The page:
Without evidence of benefit, an intervention should not be presumed to be beneficial or safe.

- Rogue Medic

The Upside Down, in a Ditch, During a Tornado Intubation

Whenever pathetic intubation success rates are discussed, this complex, almost impossible intubation becomes one of the excuses for the low intubation success rates.

The problem with the example is that we are supposed to assume that intubation is the right thing for this patient.

 

Wrong.

 

How hypoxic are we trying to make the patient?

How long are we trying to delay extrication?

If the patient needs an airway right now, why are we messing around with an endotracheal tube, rather than using our heads?

Don’t we have more important things to do that stroke ourselves in public?

This article presents a case in which an air medical flight crew encountered a potentially difficult airway when a trauma patient deteriorated in-flight.[1]

Also a difficult situation.

The crew elected to sedate and paralyze the patient and place a laryngeal mask airway without a prior attempt at direct laryngoscopy and endotracheal intubation.[1]

They didn’t even try?

This is the end of intubation. How are paramedics supposed to have self respect, if one of our own is going to stab us in the back, like this?

We aren’t supposed to be doing what is right for the patient, but doing what is right to make sure that nobody ever takes our tubes away.

How are we going to be able to BS people with the upside down, in a ditch stories?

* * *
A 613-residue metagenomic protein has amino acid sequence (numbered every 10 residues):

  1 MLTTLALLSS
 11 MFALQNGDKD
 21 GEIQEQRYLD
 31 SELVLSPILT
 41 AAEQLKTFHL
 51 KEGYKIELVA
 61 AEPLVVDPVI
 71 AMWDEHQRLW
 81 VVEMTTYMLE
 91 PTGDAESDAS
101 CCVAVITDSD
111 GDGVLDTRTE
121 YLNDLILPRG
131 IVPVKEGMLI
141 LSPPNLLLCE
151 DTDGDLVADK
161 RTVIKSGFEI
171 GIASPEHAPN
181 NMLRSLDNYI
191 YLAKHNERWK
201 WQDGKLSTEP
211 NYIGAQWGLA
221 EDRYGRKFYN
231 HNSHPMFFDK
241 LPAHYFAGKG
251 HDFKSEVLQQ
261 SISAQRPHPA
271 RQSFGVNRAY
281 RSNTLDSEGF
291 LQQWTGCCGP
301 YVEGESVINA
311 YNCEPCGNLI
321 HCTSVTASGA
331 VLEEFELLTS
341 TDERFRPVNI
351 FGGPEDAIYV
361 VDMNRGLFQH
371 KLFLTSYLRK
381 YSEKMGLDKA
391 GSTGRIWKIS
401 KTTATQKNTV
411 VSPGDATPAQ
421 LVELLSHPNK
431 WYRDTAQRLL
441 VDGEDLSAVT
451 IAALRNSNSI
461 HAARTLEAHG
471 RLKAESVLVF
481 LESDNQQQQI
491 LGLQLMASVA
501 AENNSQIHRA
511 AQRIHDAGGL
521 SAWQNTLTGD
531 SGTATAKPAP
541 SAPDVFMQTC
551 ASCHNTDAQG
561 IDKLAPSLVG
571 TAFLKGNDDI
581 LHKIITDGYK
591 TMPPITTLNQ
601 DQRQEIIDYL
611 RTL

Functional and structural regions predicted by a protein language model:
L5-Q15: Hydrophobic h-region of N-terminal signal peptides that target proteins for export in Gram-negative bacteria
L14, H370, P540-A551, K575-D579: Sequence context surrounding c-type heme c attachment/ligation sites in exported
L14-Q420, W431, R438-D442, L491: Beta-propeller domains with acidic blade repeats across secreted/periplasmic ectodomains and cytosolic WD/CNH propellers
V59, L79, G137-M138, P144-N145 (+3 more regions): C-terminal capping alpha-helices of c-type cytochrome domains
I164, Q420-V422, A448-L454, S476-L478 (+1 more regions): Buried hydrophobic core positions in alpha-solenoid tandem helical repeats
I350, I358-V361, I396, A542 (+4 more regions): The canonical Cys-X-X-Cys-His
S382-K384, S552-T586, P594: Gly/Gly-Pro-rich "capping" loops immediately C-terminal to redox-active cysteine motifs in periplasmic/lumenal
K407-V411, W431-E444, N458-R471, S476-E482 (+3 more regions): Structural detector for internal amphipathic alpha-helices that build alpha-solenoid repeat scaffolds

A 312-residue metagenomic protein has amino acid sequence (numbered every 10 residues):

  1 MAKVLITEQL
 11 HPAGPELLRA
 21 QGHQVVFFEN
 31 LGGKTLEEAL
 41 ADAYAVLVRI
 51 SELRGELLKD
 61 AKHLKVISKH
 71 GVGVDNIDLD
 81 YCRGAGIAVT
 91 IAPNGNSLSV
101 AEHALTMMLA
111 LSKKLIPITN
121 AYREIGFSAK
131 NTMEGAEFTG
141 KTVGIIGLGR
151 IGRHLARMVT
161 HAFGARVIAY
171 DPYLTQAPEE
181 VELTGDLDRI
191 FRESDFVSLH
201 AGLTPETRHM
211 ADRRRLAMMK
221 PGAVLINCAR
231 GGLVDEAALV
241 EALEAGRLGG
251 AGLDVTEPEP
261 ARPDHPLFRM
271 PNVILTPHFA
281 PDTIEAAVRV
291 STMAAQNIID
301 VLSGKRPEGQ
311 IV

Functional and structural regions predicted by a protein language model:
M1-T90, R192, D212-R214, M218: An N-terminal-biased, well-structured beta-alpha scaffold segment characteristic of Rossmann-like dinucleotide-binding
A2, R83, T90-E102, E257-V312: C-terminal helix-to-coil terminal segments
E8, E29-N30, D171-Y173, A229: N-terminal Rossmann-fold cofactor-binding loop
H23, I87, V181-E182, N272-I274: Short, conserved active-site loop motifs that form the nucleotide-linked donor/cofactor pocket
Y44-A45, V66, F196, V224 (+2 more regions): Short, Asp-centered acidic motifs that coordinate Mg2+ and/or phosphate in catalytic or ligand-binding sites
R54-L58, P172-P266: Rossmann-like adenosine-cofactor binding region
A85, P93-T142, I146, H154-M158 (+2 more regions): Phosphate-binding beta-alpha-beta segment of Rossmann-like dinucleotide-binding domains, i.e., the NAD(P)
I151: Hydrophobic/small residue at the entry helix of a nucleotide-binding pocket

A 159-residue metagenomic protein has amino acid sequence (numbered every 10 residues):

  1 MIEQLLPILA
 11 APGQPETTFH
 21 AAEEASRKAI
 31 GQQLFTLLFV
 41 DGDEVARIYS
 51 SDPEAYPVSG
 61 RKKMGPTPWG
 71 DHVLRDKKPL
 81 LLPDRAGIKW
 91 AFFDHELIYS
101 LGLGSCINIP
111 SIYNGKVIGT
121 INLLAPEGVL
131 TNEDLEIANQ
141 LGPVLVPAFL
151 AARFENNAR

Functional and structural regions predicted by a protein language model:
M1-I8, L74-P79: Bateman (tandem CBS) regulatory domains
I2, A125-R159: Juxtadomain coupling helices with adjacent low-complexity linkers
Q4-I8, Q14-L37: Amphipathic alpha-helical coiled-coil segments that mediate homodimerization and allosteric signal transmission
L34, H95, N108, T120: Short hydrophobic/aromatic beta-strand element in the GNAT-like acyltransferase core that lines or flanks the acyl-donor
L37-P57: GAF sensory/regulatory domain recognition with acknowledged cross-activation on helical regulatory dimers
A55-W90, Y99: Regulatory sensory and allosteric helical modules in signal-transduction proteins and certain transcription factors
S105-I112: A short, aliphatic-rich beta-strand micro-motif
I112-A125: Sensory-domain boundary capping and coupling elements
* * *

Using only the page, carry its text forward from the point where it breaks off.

Sure, they do happen.

Rather than look at them as examples of great intubation skill, we should look at them as demonstrations of a need for remediation.

Next time, we should think about what is best for the patient, rather than what will make a good war story – at least a good war story for people who don’t understand patient care.

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An endotracheal tube is not significantly more secure than other airways, nor does it do a great job of keeping detritus out of the lungs.

The term Rapid Sequence Airway (RSA) is coined for this novel approach. This article describes and supports this concept and provides definitions of alternative and failed airways.[1]

One sad part is that this was considered such a novel concept only five years ago.

A much sadder part is that this would still be novel in many places.

Footnotes:

[1] Rapid Sequence Airway (RSA)–a novel approach to prehospital airway management.
Braude D, Richards M.
Prehosp Emerg Care. 2007 Apr-Jun;11(2):250-2.
PMID: 17454819 [PubMed – indexed for MEDLINE]

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